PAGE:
Review of Adrian Matejka’s The Big Smoke

Adrian Matejka. The Big Smoke. New York, NY: Penguin Books, 2013. 128pp. $18.00, paper.

Adrian Matejka’s third poetry collection, The Big Smoke, dramatizes the physically grueling, racially charged, and ethically complex boxing career of the first African American world champion, Jack Johnson. With the exception of the closing poem, the voices of Johnson and his supporting players tell their own stories. For Johnson, that act of gaining sovereignty over the literary representation of his life substantiates his masculinity and his contested humanity. Early on, the reader will notice the subtle accumulation of the phrase “they said” in various forms. Johnson recognizes that his image, constructed by hands other than his own, fuels a corrupt campaign. That fabricated image corroborates a racist ideology that refuses to identify people of color as intellectually sound and morally upright individuals. If Johnson is indeed an inherently deviant beast, then the world can devalue his greatness as a boxer and negate his human status; it does not have to undertake the mentally strenuous mission of examining its belief systems.

In the opening couplet of “Fisticuffs,” Johnson disputes claims of his moral and physical inferiority when he says, “Some reporters say I fight yellow, / but I don’t need to use the dirty tricks.” Johnson dismantles the common belief ingrained in the mind of Jim Crow America, which assumes that African Americans innately revert to their savage inclinations during moments of tragedy. Johnson destabilizes that prejudiced argument in “Cannibalism,” where he sets the record straight on the events that followed the Hurricane of 1900:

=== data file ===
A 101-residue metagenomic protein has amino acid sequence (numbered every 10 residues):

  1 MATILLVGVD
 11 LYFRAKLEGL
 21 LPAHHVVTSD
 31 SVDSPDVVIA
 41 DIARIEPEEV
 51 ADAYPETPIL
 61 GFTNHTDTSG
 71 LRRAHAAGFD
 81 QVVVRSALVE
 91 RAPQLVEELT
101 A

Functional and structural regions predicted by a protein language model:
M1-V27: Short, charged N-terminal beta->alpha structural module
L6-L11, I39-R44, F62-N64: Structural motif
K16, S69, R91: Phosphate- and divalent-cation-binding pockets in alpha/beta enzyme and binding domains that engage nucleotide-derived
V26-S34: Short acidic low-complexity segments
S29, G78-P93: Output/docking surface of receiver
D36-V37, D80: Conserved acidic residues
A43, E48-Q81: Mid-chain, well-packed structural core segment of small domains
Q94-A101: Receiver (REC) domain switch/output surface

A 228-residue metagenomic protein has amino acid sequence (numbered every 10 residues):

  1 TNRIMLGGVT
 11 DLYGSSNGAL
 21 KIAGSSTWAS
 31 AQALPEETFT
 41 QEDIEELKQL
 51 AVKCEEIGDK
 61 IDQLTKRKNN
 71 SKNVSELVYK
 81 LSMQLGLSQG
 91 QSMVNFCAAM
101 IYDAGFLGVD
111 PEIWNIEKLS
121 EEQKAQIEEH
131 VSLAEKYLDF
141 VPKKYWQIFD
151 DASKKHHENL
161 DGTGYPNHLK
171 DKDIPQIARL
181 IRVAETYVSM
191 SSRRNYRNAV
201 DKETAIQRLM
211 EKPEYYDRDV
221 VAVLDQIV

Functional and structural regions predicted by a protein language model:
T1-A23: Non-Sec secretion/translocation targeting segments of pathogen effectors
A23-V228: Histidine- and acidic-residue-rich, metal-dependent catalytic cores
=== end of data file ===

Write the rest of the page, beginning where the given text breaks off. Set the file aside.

…After the Great
Storm hit, the Times called us “black
ghouls,” cannibals eating coloreds
& whites like Sunday chicken.
They said we left babies in the street
just so we could take a dead man’s
shoes. They said we sawed off
fingers at the fat meat for rings.
I was there, so I know what’s true:
whole families of coloreds shot
down by whites. “Protecting the dead,”
the sheriffs said, sending buckshot
at any colored in sight. Those
dead people didn’t need any more
protection than the mud & rocks
covering them.

In this piece, the tension between Johnson and those theys widens and encompasses not only Johnson’s personal struggle, but a global struggle as well. In revising his own history, Johnson revises American history and amends the assumed and problematic image of the black American. It is easy for the reader to be seduced by the early poems, especially the first two. In these pieces, Johnson seems to be quite the activist. The lines “Coloreds were here before these / United States were even dreamed / of” sounds fitting for a civil rights speech. In “Battle Royal,” he explains how black men replaced animals in the age-old bear-baiting spectacle and calls out the men who arranged these events as well as their sadistic appetites for violence.

…Once baiting

was against the law, some smart
somebody figured coloreds fight

just as hard if hungry enough.

Johnson not only calls attention to the inhumane audience who is pleasured by the grotesque destruction of the human body, but he also establishes himself as an educator who can trace the history of black people and their function within a country that consistently demonizes blackness. By initially highlighting Johnson’s ability to uncover the power and consequences of race, Matejka creates a stimulating reading experience that underscores the perplexities of the human condition. Just when you get comfortable with admiring Johnson, he tells you about Clara, his first love.

Clara is the reason I don’t deal with

Colored women anymore. I never had
a colored girl that didn’t two-time me.